Monday, March 31, 2008

Trying to remember what it was like.

It seems as if the first KC blogger common-topic posting (yeah…unwieldy…maybe we do need a name) was a success.

Nine of us (Caroline, Jared, Jessica—except go here instead of the one listed, John, Keith, Pete, Scott, Tommy and I) all answered the same question. Some of the same things came up…collaboration and cross-pollination are good, big egos and small audiences are bad.

Two of the most thought-provoking posts were by relative newcomers Caroline and Jessica. Because I’ve been so deeply obsessed with this stuff for so long, it’s easy to forget what it was like starting out.

Historical tangent ahead. Beware of rocking chair. 

OK. so parts of the experience back then were pretty different. Seeing my first show, taking my first class and being asked to join ComedySportz (now Comedy City) all happened in the same weekend—I spent zero time on the outside looking in. No one in the group had more than half a dozen years of experience, but the scene was new enough that Corey Rittmaster, Jay Lewis and Improv-Abilities founder Jim Montemayor—who’d come in from high school leagues a year or two before—seemed like old-timers. (This despite the fact that none of them could buy beer legally.)

In those days (crreeeeeaaaak), ComedySportz, Laughing Stock (a predecessor of
Full Frontal) and Out On A Limb (a trio spun off from CSz) were the only groups in town. It really didn’t occur to anyone to play with more than one troupe; CSz’s owner even put a legally questionable non-compete clause in the contracts. Everyone just played variations on the same games, so there was no sense of “hey…they’re doing something cool over there.”

And we’re back.

Now enough folks play with multiple groups that it’s become the norm—that’s new. No one group has a lock on KC audiences—also new. And everyone’s making an effort to do different forms and formats—new.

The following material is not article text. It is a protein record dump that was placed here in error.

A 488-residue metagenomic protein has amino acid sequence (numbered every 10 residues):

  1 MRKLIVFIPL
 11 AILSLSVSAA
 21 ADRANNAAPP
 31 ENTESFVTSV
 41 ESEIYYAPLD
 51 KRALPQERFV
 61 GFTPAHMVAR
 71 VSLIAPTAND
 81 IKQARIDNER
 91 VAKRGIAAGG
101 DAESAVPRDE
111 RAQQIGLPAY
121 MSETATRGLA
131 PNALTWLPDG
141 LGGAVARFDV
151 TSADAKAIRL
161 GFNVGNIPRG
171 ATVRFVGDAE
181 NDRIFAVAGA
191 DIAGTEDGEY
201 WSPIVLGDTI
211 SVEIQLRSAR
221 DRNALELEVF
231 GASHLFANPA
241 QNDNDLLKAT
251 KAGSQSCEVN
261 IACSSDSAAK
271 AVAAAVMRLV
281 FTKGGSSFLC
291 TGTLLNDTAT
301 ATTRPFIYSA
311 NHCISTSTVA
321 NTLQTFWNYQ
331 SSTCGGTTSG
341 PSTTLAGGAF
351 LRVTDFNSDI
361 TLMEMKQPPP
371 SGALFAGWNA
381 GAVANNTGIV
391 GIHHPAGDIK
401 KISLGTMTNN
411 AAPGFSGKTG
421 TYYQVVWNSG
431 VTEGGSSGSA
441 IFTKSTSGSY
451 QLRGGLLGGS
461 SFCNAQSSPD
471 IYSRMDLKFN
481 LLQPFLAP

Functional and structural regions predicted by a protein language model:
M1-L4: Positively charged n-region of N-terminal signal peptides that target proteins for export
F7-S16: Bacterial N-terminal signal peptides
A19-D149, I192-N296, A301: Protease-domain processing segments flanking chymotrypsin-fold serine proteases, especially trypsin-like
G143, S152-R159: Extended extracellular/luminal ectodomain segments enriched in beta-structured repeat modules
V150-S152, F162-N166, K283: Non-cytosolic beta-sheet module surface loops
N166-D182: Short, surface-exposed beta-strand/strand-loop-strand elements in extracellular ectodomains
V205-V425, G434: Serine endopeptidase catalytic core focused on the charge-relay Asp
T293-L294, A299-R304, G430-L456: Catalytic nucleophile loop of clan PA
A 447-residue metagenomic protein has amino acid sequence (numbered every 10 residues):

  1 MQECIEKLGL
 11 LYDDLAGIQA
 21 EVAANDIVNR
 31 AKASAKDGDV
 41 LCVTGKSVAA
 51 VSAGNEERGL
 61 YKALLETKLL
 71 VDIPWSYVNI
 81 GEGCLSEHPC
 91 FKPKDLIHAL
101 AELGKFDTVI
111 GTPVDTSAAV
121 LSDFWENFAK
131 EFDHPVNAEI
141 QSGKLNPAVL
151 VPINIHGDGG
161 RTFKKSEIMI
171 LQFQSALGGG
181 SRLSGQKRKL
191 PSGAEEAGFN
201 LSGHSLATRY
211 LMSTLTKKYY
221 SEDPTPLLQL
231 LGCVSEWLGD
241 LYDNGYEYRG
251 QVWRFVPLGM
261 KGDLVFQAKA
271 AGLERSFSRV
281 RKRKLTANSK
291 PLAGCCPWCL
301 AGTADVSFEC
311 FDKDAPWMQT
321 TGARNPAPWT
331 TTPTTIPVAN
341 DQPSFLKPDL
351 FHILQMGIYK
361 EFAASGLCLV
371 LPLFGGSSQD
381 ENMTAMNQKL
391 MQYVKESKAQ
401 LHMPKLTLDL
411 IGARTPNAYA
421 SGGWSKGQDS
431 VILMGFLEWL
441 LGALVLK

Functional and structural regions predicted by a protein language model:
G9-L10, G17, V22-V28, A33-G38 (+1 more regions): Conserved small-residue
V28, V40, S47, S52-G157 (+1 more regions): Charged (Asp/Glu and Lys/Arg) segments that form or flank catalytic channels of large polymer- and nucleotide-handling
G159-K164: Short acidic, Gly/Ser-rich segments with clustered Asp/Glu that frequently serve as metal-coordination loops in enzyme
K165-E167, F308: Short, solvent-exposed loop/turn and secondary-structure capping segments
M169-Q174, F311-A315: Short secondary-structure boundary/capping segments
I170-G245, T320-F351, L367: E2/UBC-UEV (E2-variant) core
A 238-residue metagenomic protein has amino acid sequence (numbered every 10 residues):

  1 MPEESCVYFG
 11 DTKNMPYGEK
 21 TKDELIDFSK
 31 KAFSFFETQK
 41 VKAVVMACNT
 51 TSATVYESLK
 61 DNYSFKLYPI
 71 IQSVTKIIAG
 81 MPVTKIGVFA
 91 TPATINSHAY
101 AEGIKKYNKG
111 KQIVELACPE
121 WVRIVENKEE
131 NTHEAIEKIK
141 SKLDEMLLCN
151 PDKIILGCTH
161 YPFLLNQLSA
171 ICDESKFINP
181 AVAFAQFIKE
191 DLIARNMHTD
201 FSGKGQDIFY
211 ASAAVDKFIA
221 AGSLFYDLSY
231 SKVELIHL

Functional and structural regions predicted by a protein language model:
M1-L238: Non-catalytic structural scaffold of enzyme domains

So from my point of view, it looked and felt like there are
soooooo many more opportunities than there used to be. When Caroline writes that she feels like “the last kid picked in gym class” and Jessica writes that “It is a little difficult to find your place…and at times it makes one feel unwelcomed” my first thought was “no no no no no! It’s better! Really! You young whippersnappers don't know how good you've—”

Damn.* 

If I shut up the hell up and really listen...yeah. They're right. Of course they're right.

And man, I wish I had something helpful to say. The issues they talk about aren't easy ones to address—and would take more work and selflessness and structure than I think are possible in our little community right now.  

THING ONE
To continue to grow as an improviser, it feels like you need to play with people at or above your level (of quality, experience, stage time, whatever). I think that maybe (at least until you’re one of the elite in Chicago, NY or LA ) you will always want to play with the big kids; they just keep getting bigger and further away.

Unfortunately, it probably means that in your quest for improvement, you’re always running away from the people who are running after you. And right now, there’s nothing in Kansas City that enables or encourages mentoring on a large scale.

More people need to teach. And someone needs to bring back Fight Club. (Someone who's
not running a theater and/or troupe or producing Thunderdome or working on the festival want to volunteer? Who's in? All Fight Club takes is finding a space, setting a timer and reading the rules...)

THING TWO
SO, the only other way to get more experience is to start your own group. It doesn’t even have to be a performing troupe—it could just be a few people who get together and play.

Here, then, is how to do that. I'm serious…this is it, step by step.** Turns out there are 12 of them—appropriately enough.
  1. Decide whether you want to be in charge or you want a partner (or more than one). Recommendation: For something short term—a few months or a show or two—you’re probably fine on your own. If you want to create something that will be around for a while, having some help is good.
  2. Decide—by yourself or with your partner(s)—what kind of a troupe you want to have. Examples: Are you just getting together to work out, or to perform? How many people do you want? What kind of work will you do? How long will you exist? Recommendation: It’s probably not a bad idea to say, “Let’s do one show together, then see how we like it and go from there.”